The Church in a City.

F. W. Grant.

"Words of Faith" Vol. 2, 1883, p. 298.

The question as to the assembly in a city, is one of much more importance than seems at first sight to attach to it. It is a question of the practical organisation of the church on earth, of whether the church heavenly (as in character she surely is), takes, or not, her place on earth as subject to laws imposed by earthly conditions. In a recent case of discipline, affecting many of us deeply, it is, perhaps, the scripture question most involved, and which involves most our judgment as to it. For these reasons it is that I should be glad to have a little space in "Words of Faith," to look at this matter simply in its relation to scripture, which, in my belief, is clear and simple enough about it.

The ground taken by many may be expressed in the brief way in a question which I borrow from a paper in your present volume. "If the scriptures do not speak of assemblies in a city, can we?" The practical conclusion is (though not that of the paper referred to), that supposing twenty-six assemblies in a city, each of these is but the twenty-sixth part of an assembly, and unable to act in matters of discipline, without the ascertained concurrence of the rest.

The texts may be first cited.
The assembly in Jerusalem is spoken of in Acts 8:1; 11:22; 15:4, 22;
the assembly in Antioch, Acts 13:1; 14:27;
in Ephesus, Acts 20:17; Rev. 2:1;
Cenchrea, Romans 16:1;
Corinth, 1 Cor. 1:2; 2 Cor. 1:1;
the assembly of the Laodiceans, Col. 4:16; Rev. 3:14; 1 Thess. 1:1; 2 Thess. 1:1;
in Smyrna, Pergamos, Thyatira, Sardis, Philadelphia, Rev. 2:8, 12, 18; Rev. 3:1, 7.

On the other hand, we have the assemblies of Syria and Cilicia, Acts 15:41;
of Galatia, 1 Cor. 16:1; Gal. 1:2;
of Asia, 1 Cor. 16:19; Rev. 1:11, etc.;
Macedonia, 2. Cor. 8:1;
Judea, Gal. 1:22;
Laodiceans, Col. 4:16.

The general style of scripture is evident; assemblies of a country or district; assembly in a city or town. There is one text, however, which seems an exception to the former usage. The editors in general, with the best manuscripts, read Acts 9:31, "the church … throughout all Judea, and Galilee, and Samaria."* It has been urged, indeed, that this is "throughout," not "in" — an argument, I confess, I can make nothing of. The general usage is, however, plain.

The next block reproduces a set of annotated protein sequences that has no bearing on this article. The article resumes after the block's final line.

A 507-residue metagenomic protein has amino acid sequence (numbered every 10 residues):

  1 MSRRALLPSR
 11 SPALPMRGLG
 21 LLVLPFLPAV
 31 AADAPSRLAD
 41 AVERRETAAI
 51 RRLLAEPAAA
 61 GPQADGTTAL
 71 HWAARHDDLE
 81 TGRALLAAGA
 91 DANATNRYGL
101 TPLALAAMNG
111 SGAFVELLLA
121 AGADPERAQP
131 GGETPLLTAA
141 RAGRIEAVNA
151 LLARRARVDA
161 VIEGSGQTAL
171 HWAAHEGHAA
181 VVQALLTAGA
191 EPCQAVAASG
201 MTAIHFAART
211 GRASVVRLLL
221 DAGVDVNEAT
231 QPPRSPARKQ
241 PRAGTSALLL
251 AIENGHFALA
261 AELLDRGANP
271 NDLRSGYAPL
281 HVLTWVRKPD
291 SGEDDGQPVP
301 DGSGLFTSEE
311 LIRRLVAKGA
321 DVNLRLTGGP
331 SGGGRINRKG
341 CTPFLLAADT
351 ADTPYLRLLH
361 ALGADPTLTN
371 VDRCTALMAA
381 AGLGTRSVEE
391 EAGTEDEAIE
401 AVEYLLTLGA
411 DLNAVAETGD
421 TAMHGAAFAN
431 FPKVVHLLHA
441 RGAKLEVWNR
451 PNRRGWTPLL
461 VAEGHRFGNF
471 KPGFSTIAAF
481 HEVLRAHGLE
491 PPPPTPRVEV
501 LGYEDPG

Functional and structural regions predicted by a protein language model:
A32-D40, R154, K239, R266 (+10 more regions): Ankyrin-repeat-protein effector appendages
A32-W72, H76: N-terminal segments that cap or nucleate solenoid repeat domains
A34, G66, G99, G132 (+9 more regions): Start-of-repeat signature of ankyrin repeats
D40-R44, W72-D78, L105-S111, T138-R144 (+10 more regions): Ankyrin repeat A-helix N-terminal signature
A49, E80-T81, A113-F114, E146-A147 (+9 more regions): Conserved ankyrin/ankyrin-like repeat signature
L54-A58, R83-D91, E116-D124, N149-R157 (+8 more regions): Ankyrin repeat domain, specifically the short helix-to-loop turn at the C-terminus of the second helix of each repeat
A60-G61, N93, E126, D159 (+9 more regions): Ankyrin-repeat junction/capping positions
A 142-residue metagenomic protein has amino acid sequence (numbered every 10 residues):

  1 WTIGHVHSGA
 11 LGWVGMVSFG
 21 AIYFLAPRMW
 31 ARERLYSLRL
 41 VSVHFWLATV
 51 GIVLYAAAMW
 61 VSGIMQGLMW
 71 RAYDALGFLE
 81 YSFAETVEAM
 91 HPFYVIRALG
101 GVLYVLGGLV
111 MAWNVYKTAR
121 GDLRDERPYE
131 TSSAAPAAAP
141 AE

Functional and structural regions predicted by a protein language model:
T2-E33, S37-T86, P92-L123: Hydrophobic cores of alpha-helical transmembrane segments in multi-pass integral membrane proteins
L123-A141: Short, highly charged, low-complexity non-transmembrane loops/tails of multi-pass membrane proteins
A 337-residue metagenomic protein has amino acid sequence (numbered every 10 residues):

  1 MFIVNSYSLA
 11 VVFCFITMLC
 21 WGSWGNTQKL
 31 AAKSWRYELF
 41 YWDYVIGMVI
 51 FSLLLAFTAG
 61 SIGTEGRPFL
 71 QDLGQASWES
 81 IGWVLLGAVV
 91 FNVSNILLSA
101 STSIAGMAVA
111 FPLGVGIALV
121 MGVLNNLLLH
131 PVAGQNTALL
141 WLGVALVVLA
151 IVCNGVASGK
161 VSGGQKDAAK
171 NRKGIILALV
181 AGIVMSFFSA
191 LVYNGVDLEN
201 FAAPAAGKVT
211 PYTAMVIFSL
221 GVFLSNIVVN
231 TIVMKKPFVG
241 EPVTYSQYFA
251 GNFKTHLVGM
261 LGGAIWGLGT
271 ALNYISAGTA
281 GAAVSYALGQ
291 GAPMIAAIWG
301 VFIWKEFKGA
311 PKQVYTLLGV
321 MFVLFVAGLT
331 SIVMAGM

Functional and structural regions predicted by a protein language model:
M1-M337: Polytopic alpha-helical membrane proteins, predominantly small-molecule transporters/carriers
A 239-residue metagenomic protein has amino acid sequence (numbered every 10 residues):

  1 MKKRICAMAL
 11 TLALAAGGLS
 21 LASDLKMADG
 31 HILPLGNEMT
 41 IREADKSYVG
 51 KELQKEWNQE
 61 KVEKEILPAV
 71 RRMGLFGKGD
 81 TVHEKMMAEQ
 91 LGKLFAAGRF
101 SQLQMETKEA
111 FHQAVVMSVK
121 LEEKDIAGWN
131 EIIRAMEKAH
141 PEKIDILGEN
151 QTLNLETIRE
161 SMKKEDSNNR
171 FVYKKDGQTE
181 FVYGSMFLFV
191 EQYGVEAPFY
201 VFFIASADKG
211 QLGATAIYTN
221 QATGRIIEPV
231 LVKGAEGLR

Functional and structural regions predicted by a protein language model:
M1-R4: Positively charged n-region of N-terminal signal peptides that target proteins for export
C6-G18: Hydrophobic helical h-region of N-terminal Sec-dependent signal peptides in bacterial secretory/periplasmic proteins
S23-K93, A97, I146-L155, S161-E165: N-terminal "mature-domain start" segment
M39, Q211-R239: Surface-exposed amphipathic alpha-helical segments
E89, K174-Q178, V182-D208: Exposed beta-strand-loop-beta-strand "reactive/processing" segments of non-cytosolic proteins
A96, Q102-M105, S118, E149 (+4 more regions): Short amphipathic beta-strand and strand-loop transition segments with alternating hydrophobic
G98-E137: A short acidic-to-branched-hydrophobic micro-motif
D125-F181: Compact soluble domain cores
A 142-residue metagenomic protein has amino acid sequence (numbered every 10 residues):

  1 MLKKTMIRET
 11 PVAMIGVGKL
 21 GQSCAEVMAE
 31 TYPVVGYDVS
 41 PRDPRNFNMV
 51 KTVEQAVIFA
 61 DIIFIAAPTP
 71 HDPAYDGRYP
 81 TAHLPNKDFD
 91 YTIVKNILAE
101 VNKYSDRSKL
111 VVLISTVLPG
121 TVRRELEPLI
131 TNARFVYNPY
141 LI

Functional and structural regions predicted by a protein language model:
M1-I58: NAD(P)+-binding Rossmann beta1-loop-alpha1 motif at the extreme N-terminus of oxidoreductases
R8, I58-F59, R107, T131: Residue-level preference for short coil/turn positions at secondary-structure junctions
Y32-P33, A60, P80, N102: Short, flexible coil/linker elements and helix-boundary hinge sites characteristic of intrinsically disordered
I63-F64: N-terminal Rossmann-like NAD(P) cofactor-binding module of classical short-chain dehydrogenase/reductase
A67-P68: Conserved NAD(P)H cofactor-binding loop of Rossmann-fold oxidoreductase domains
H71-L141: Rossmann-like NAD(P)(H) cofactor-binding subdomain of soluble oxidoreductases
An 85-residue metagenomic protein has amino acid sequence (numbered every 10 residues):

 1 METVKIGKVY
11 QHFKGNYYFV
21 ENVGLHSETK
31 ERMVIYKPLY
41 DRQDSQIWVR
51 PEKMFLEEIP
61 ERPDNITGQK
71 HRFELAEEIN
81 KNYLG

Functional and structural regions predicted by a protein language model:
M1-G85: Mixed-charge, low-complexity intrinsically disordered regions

[* The manuscripts are (among others), the Sinaitic, Alexandrian, Vatican, and Ephraemi; of versions, the Vulgate, Peschito, Coptic, Sahidic, Ethiopic, Armenian, etc. The opposing manuscripts, E., G., H. (Laudian, Boernerian, and Modena), are considered to be of date 600 A.D., ninth and tenth centuries.]

The question is, Can we, or ought we, to find a doctrine in this manner of speech? Does it seem stated as doctrine? Apart from other considerations, is it safe to build upon what is, at most, an inference? And does not the undoubted doctrine of scripture forbid the inference?

In the first place, cannot the language used admit of being otherwise understood? It is easy to see that in many cities there might be actually but one assembly. In others, according to the need of the saints, the number of assemblies might vary at different times; and even where there were most, their proximity to one another, and free intercourse, with deep mutual interest, would weld the assemblies of a town or city into one practical whole, for all purposes, such as the history, or apostolical epistles in general, have in view. In this way, it seems to me, that an assembly in a city, assemblies in a wider range, would be natural enough, without involving at all the conclusions which have been drawn from this.

Let us inquire a little more precisely what these expressions, "assembly," and "assemblies," in themselves convey.